Inspiration From Cody Colchado

Below is a brief clip of powerlifter Cody Colchado from a meet in 2010.

During that meet, he benched 410 pounds, while squatting and deadlifting 550. Yet, while his 1510 pound total is no small feat, what makes it truly incredible is that Cody Colchado is legally blind and deaf. Perhaps then Cody’s greatest strength isn’t his lifting prowess, but his desire to keep moving forward despite the unfavorable hand that he has been dealt.

Cody isn’t privileged to hear the applause from the crowd or see the weights that he’s lifting. He still has visions however. No tragic circumstances can ever take them away.

In his own words,

“When I lift weights, I visualize all the people with disabilities who I’ve met over the years. I hear their voices and they lift the bar with me.”

It is unfortunate that more people don’t follow Cody’s positive approach to life. Just think of all the negative people that we encounter each day. It is rare to get through a day without hearing someone complain about something. Most of the complaints are trivial. Many of the complainers don’t even remember what they were whining about the day before. It’s a constant cycle of bitching and moaning, rather than striving and thriving.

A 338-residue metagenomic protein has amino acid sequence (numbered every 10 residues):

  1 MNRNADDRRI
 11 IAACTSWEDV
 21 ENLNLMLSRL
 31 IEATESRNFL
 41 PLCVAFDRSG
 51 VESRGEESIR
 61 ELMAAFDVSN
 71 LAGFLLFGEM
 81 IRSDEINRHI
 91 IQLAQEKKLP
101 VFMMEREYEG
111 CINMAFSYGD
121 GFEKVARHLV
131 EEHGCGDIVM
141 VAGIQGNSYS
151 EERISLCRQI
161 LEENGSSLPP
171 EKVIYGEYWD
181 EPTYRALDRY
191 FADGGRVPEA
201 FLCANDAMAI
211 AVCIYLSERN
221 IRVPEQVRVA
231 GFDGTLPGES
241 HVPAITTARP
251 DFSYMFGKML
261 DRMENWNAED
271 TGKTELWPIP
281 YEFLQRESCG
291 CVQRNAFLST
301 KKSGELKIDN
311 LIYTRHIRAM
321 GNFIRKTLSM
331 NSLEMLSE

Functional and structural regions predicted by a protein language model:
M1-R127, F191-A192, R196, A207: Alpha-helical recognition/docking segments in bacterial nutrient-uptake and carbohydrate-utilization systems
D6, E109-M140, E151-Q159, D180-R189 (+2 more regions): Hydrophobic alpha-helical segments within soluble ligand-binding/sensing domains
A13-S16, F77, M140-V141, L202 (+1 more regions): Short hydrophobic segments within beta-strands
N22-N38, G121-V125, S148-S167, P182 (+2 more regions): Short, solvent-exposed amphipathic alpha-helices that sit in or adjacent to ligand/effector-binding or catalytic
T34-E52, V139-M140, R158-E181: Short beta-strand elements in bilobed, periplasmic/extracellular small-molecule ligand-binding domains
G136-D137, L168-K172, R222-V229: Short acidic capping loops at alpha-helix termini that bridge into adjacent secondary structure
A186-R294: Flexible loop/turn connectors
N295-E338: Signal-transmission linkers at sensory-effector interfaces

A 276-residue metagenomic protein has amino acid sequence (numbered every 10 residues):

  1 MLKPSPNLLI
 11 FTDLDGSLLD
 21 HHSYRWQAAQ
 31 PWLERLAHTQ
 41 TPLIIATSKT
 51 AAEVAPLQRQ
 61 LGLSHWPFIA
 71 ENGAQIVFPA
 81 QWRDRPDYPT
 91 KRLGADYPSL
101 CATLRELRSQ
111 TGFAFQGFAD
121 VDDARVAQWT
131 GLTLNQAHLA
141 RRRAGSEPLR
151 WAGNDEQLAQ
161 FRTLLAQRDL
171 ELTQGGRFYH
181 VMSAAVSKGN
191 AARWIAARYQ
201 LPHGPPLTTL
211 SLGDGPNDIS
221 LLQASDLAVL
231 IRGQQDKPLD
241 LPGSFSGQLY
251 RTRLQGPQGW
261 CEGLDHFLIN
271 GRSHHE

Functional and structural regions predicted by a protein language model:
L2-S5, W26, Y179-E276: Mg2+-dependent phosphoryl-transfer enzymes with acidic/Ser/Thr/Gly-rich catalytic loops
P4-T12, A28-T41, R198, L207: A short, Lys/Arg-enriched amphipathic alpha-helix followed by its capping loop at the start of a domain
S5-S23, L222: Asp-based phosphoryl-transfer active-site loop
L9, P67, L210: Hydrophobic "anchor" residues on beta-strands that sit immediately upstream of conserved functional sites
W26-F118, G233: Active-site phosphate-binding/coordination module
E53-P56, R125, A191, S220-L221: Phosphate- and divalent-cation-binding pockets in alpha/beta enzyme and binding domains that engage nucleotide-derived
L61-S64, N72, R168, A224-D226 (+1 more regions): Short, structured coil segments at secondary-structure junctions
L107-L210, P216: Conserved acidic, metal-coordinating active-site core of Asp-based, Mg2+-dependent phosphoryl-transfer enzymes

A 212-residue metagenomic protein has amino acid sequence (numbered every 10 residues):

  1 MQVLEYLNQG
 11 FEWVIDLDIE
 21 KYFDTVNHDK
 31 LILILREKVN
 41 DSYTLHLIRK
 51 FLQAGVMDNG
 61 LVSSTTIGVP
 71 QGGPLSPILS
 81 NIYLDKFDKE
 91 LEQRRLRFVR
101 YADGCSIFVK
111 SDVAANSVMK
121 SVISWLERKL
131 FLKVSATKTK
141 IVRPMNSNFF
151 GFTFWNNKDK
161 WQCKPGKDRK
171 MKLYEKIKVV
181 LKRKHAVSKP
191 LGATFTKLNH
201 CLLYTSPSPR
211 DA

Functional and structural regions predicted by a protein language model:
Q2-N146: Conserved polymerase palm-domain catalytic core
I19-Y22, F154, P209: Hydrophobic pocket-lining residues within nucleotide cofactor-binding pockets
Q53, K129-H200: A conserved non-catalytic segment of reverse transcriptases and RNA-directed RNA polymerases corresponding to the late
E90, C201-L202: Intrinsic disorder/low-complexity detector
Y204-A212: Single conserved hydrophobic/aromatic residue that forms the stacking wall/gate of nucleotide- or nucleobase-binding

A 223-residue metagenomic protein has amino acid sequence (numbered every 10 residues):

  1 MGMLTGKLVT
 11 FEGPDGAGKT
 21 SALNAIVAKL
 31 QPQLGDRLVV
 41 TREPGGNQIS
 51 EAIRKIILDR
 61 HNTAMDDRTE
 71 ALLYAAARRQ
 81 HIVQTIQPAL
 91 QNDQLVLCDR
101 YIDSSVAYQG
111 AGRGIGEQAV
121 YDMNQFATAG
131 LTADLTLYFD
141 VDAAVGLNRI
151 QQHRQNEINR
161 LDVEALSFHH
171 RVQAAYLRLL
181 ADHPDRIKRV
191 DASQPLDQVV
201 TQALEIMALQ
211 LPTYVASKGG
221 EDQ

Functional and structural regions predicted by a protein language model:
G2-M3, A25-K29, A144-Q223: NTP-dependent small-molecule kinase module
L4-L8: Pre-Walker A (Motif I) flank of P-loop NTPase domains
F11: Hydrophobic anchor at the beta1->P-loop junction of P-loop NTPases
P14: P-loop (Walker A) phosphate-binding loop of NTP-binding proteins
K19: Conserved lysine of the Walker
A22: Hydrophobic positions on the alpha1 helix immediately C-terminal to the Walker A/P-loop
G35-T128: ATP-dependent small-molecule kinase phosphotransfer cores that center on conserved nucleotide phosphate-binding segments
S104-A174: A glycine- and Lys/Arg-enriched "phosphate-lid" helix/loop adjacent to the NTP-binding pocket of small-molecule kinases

Seeing someone like Cody refuse to succumb to the circumstances that robbed him of his hearing and vision should serve as a wake up call to all. Life is what you make of it. You can either complain about your circumstances or make the most of them.

It’s a simple decision to make and one that must be repeated daily.

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  1. True. We focus on the end result rather than understanding that the doing is the real benefit. I can’t imagine what sane minded individual can view this video and still rationalize an excuse not to move and exercise their body, which after all benefits them entirely!

  2. this is so inspiring and makes me realise the training and commitment made by this guy to achieve such great lifts. Keep it up, amazing.

  3. Not being able to hear is one thing but not being able to see with that much weight on your back and squatting with it is another. I know your eyes aren’t lifting the weight, but somehow I just wouldn’t want to close my eyes and attempt a heavy squat or even a bench press for that matter. I do remember that when squatting they tell you to keep your eyes focused on a certain point forward usually slightly above eye level and not down or too far upwards.

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